In step 312, the MCU processes MCU data (including, for example, the user data, positioning data, and MIC data) as needed. Such processing may include manipulating the user data, positioning data, and MIC data and converting them into formats compatible with the MIC or the MDT. For example, the positioning data may require manipulation in order to display this information on the MDT. Also, this step may include the processing needed to determine information such as vehicle speed and heading.
In step 314, the MCU data is transferred to the MIC. All, selected part, or none of the information available for transfer may be transferred. This data transfer may typically involve sending the data via the T/R antenna to a corresponding antenna at the MIC.
In step 316, the MCU transfers data to the MDT. All, selected part, or none of the information available for transfer may be transferred. This data transfer may occur in the same manner as described above with respect to transferring data from the MDT to the MCU. The MCU may be configured to transfer data when a communication link between the MCU and the MDT exists, or periodically. For example, the MCU may accumulate data for transfer to the MDT for a predetermined time period, then transfer some part of the accumulated data at the end of the time period. Alternatively, the MCU may transfer data to the MDT in real-time, as soon as data is ready for transfer.
In step 318, the MCU data is displayed on the MDT display. The displayed data may include the MCU data transferred from the MCU, the user data entered into the MDT, and/or predetermined data not entered by the user or received from the MCU. An example of the predetermined data would be prompts provided to the user to request data input, text or symbols displayed near the user data, or MCU data that may provide an indication of the significance, or meaning, of the displayed user or MCU data.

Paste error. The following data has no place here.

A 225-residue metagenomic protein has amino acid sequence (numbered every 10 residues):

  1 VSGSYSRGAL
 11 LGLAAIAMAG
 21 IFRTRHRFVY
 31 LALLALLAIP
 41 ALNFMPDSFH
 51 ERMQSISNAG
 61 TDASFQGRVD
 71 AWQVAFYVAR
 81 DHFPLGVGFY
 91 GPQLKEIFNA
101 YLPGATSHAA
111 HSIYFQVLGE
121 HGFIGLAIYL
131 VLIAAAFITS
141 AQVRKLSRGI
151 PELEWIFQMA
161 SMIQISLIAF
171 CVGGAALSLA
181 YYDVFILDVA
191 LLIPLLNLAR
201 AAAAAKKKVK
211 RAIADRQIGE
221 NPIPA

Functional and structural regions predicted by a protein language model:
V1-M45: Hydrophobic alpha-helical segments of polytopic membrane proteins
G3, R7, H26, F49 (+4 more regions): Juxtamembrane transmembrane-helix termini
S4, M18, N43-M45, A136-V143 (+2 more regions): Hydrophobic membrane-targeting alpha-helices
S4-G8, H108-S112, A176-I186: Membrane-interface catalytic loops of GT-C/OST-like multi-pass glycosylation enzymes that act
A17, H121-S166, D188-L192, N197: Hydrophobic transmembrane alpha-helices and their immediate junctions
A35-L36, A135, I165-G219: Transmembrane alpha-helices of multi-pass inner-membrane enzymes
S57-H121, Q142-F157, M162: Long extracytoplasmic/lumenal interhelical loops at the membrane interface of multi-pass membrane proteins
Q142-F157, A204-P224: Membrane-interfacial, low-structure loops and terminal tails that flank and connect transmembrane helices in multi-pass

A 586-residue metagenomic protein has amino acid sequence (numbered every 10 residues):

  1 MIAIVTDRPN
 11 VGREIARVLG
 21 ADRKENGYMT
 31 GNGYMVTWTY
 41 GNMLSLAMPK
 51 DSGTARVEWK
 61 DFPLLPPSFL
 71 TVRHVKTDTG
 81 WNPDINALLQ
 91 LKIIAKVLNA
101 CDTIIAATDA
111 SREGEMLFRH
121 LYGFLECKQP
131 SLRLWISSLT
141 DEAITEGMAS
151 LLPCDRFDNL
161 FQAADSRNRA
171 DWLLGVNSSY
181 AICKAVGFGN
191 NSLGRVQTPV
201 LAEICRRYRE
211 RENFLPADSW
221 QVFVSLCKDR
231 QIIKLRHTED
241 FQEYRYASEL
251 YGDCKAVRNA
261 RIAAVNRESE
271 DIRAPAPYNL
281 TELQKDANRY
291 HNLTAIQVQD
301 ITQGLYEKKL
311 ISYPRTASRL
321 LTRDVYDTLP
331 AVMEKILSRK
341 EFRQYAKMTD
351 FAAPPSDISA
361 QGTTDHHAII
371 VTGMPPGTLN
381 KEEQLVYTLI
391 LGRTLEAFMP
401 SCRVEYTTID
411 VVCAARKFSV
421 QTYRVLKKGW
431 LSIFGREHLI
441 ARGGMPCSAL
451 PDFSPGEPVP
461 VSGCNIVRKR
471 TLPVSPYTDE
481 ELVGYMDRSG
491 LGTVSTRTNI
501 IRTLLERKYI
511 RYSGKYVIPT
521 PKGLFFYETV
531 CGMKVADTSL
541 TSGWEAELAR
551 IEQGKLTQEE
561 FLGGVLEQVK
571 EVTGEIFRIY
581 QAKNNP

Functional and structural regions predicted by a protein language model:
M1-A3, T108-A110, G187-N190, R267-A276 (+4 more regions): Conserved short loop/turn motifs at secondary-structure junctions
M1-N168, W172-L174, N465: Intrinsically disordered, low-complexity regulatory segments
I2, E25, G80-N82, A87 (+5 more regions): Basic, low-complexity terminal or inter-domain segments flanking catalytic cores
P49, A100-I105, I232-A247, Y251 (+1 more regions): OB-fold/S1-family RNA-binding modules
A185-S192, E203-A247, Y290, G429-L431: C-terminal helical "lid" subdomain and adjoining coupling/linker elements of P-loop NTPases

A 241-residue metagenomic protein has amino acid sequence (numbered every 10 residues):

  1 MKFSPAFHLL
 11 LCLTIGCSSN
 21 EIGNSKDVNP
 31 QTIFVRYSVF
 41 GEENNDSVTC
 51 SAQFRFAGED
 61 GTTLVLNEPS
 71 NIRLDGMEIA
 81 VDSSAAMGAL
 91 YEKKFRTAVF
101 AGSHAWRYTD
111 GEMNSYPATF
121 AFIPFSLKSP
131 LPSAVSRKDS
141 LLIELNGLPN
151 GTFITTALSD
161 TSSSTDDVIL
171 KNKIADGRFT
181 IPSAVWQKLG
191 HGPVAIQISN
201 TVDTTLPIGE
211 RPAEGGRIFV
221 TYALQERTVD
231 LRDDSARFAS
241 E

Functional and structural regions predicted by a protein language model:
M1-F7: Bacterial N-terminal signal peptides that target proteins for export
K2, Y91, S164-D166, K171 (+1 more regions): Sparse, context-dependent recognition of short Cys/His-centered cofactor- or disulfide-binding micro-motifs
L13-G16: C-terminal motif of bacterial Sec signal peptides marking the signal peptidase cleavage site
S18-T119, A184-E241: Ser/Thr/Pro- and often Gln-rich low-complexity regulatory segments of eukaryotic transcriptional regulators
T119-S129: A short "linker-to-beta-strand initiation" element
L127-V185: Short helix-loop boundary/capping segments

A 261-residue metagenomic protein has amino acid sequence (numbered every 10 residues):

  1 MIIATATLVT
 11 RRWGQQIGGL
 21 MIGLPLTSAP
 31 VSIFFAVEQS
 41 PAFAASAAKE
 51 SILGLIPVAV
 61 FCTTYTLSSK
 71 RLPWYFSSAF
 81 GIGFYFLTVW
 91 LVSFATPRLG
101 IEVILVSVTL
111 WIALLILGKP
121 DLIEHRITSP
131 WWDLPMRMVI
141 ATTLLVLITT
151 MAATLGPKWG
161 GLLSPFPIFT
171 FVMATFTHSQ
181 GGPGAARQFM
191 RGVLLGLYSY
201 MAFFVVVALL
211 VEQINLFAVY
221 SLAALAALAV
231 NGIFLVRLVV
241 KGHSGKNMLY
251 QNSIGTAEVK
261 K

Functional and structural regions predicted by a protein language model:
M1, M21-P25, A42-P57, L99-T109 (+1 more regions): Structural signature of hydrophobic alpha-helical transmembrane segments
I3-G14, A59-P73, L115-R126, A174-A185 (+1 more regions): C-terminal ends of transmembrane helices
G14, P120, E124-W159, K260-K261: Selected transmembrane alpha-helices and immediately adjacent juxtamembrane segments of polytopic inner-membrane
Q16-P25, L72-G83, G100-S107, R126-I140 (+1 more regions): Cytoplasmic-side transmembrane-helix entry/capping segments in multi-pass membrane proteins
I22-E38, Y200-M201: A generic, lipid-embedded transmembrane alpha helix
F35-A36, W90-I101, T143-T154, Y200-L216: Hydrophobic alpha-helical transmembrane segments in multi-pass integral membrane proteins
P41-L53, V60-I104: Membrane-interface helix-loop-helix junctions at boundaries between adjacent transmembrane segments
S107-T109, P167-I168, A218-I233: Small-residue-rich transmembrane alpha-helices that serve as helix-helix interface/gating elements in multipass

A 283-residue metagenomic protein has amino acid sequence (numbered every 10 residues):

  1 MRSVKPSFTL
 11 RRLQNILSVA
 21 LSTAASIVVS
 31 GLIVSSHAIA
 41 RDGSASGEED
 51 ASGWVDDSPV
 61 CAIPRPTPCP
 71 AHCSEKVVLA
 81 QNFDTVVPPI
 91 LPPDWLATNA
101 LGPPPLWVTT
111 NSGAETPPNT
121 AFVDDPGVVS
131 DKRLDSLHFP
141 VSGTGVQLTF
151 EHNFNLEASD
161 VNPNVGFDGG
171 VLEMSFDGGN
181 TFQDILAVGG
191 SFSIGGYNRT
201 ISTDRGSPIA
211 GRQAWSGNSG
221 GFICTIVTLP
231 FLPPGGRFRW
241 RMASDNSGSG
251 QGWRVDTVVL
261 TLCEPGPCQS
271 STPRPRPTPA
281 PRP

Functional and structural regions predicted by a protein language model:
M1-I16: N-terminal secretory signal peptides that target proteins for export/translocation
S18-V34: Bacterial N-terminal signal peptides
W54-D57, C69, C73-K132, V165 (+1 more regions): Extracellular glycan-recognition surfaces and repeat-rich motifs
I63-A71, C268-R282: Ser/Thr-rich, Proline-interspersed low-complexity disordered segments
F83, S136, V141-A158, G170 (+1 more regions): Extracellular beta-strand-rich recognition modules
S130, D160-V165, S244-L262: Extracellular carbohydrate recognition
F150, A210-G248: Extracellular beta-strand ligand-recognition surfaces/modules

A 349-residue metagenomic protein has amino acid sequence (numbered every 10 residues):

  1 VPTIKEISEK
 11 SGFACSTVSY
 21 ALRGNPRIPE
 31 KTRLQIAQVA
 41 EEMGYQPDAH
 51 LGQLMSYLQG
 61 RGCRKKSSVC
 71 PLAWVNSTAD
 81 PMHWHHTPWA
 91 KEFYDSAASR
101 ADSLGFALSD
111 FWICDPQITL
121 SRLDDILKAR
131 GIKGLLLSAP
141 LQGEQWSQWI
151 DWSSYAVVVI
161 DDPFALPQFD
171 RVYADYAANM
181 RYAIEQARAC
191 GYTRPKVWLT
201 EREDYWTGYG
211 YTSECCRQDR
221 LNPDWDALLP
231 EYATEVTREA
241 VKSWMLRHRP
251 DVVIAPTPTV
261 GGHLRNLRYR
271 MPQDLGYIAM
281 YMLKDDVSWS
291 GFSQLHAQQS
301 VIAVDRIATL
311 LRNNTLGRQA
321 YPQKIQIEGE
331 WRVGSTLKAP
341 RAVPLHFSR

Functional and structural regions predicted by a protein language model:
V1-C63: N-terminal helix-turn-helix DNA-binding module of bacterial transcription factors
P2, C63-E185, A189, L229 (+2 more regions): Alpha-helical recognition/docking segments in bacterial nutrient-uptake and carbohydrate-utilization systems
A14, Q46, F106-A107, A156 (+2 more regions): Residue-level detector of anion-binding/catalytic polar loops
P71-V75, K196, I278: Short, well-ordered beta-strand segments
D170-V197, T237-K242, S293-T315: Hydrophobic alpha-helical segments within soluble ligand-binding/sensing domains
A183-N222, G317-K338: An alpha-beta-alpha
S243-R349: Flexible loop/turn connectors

Finally, the process terminates at step 320. While the above method has been described using a specific order, many combinations and permutations of the order presented are possible. The steps may appear in almost any order within a few logical guidelines. These guidelines may merely ask that data exists before an attempt to transfer or process it. For example, step 306 of transferring user data from the MDT to the MCU may follow step 304 at a later time. Likewise, step 312 of processing MCU data may follow any combination of the steps that provide data to the MCU, such as steps 306 through 310. Similarly, steps 314 and 316 of transferring MCU data to the MIC and the MDT may follow any combination of the steps that provide data to the MCU. And, step 318 of displaying MCU data on the MDT display may follow the step of transferring MCU data to the MDT at a later time.